Nancy Atakan: Much of your work seems to be a type of narrative. How would you describe your art practice?
Volkan Aslan: I always begin with a problem and I always use irony. While I may appear to be dealing with a sociological situation, I am always telling something about myself. We are continually faced with tragedy and drama. To soften and make problems more acceptable, I use irony.
NA: What types of art-related problems do you deal with in your work?
VA: It bothers me that everything in the art context tends to be classified. In one exhibition, I labeled objects throughout the exhibition building such as a fire hydrant, the elevator, toilets and the reception desk. As an ironic comment on artist’s names becoming brands or trademarks, when I moved to Istanbul in 2006, I made a large advertisement, “Volkan Aslan in Istanbul,” and hung it on the outside of the Contemporary Art Fair exhibition space. In an ironic and critical manner, I wanted to make it obvious that I now belonged to the art scene in Istanbul.
NA: In 2004 you made a digital print series showing yourself taped to the floor with layers of masking tape. At that time you were living in southeastern Turkey in the city of Mersin; now you live and work in Istanbul. Do places and geography play an important role in your work?
VA: Actually, I am not specifically interested in place or geography. When I was younger I wanted to belong to a place because I continually had to move. Since I desired to have stable relationships and long-term friendships, as an artwork I decided to metaphorically tape myself to the floor.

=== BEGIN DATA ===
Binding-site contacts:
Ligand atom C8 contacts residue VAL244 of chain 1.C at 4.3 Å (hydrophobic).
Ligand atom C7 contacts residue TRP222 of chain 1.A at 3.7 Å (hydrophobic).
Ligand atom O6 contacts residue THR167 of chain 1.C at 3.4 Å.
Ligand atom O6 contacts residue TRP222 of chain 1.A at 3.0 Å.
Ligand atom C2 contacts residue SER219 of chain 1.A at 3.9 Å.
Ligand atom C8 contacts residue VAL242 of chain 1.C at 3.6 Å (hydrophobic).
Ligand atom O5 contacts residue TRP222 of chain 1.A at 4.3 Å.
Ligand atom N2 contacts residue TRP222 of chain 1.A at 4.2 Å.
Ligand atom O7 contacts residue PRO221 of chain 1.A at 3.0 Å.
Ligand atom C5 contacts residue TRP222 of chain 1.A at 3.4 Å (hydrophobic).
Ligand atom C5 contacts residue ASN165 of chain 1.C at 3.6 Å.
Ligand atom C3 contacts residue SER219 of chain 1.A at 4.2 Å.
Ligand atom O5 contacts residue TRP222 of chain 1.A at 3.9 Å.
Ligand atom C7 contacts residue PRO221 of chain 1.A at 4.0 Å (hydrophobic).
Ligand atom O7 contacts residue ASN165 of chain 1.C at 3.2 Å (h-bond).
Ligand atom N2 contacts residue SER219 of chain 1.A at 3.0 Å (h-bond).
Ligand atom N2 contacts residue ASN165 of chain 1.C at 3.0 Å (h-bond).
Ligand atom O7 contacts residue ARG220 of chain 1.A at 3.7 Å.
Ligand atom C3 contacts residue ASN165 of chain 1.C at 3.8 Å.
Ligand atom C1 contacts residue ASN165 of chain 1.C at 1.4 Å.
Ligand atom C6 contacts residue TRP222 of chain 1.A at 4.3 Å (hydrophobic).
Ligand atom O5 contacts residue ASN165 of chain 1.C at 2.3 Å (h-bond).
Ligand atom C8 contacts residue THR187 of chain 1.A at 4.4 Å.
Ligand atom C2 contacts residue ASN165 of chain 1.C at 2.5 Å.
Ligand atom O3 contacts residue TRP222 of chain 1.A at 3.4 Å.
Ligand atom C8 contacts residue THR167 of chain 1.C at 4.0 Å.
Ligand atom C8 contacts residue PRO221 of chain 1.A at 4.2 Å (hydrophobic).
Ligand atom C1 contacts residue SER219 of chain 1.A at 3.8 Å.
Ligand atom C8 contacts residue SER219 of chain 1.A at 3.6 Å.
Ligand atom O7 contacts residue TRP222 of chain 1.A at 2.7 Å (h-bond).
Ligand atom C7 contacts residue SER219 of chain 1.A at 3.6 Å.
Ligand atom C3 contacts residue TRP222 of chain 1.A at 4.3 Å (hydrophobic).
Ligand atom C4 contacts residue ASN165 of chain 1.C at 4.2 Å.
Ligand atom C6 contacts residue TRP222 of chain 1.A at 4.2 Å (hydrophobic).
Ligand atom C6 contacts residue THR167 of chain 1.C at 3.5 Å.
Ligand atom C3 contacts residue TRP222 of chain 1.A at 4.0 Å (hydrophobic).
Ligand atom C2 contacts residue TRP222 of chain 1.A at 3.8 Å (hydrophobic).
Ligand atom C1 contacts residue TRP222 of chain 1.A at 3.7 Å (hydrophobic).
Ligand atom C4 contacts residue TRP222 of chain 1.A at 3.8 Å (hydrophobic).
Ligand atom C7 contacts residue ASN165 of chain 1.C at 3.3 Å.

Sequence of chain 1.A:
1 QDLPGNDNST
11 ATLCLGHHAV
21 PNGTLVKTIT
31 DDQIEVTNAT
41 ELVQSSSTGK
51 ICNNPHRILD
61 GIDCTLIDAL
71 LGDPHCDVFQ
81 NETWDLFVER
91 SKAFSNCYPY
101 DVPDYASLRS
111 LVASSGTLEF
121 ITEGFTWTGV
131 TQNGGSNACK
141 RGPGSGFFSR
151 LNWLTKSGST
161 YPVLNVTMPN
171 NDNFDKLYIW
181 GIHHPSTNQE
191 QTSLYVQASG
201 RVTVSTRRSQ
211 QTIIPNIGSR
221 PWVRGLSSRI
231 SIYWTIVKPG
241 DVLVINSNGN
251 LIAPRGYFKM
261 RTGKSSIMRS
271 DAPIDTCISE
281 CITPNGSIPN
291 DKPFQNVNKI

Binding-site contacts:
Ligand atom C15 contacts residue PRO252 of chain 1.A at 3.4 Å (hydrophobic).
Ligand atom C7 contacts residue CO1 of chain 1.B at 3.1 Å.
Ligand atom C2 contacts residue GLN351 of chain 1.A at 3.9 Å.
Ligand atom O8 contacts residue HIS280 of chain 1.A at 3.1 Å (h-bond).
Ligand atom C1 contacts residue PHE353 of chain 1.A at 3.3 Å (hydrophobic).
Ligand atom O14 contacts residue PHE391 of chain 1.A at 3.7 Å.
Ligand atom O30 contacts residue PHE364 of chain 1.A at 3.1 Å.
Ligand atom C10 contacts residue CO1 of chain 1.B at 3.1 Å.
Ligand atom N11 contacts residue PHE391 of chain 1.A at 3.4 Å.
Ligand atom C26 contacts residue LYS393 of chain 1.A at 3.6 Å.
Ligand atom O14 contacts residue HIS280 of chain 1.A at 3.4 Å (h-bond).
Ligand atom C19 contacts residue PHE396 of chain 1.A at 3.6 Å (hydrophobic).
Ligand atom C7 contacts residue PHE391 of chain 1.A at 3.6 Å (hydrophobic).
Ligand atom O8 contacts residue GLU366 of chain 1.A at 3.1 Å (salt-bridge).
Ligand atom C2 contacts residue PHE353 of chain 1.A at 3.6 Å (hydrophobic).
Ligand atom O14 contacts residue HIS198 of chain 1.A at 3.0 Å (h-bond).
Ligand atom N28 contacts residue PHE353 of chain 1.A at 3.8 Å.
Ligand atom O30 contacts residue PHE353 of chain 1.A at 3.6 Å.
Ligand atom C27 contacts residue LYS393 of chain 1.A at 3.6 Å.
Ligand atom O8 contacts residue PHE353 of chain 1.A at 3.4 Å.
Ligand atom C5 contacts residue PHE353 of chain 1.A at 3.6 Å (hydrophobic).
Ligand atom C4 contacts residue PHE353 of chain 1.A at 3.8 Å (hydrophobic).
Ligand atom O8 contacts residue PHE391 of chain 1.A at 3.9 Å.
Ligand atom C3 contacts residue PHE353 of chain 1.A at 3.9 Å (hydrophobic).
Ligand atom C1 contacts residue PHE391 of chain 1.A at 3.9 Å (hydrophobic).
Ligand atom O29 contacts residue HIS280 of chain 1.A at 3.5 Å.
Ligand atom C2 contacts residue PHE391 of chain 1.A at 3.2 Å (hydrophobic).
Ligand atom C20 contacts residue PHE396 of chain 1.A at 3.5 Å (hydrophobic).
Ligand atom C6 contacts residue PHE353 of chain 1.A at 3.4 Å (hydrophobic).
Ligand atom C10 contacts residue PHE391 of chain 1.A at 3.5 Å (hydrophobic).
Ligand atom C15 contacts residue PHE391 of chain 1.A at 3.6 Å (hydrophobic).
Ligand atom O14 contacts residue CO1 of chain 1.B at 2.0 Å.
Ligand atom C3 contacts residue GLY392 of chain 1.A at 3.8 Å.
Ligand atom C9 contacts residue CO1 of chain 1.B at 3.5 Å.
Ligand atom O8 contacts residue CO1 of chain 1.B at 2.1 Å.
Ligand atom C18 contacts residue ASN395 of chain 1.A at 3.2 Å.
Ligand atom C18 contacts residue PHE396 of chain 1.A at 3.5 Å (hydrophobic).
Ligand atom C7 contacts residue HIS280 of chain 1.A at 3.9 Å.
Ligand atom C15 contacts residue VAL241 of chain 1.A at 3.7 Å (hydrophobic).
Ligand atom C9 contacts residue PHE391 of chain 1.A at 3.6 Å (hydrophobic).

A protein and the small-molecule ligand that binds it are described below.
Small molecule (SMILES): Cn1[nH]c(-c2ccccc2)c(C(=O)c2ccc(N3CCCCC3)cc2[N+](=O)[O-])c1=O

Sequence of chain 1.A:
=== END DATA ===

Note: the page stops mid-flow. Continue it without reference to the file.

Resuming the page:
NA: Much of your work deals with the relationship between reality and fiction. Do you see yourself as a visual storyteller?
VA: I combine personal possessions and experiences with found objects and imaginary stories to make them appear not to be about me — as in Concern (2007). Everything becomes fiction, but the spectator can never be completely certain. Sometimes I just want to play with objects, to design, to create stories. By turning everything into an artwork, childlike activities become legitimate.
NA: Last February you did a solo show for Pi Artworks called “Those who wear the same T-shirts.” For the video installation, you asked pedestrians in three different cities what they felt when they wore a T-shirt with the Turkish flag. It is illegal to reproduce the Turkish flag on a T-shirt; does this work contain a political agenda?
VA: In this work, the problem I was addressing revolved around similarity. On an ordinary day on the street in Istanbul, I encountered a stranger wearing a T-shirt identical to mine. I started to wonder if our motivation for wearing it were the same. This video piece resulted from a type of unscientific research project. Since spectators cannot be sure whether this is documentation or fiction and whether the people interviewed were randomly selected, there is a strong element of ambiguity. Perhaps it is staged. Perhaps they are my friends. From this experiment, I learned that even though people may wear the T-shirt because they feel proud of the flag, their pride stems from different reasons.
Volkan Aslan was born in 1982 in Ankara, Turkey. He lives and works in Istanbul.
Selected solo shows: 2010: Pi Artworks, Istanbul. 2009: Pi Artworks, Istanbul. 2006: Under Construction, Istanbul.
Selected group shows: 2010: “fasafiso,” Cer Modern, Ankara. 2009: “Reciprocal Visit,” Depo, Istanbul; “Once Upon a Time,” 5533, Istanbul. 2008: “Concern,” Atelier Frankfurt, Frankfurt. 2007: “Art and Money,” Siemens Art, Istanbul.
Nancy Atakan is an artist and art historian. She is the co-founder of 5533, an alternative art space in Istanbul.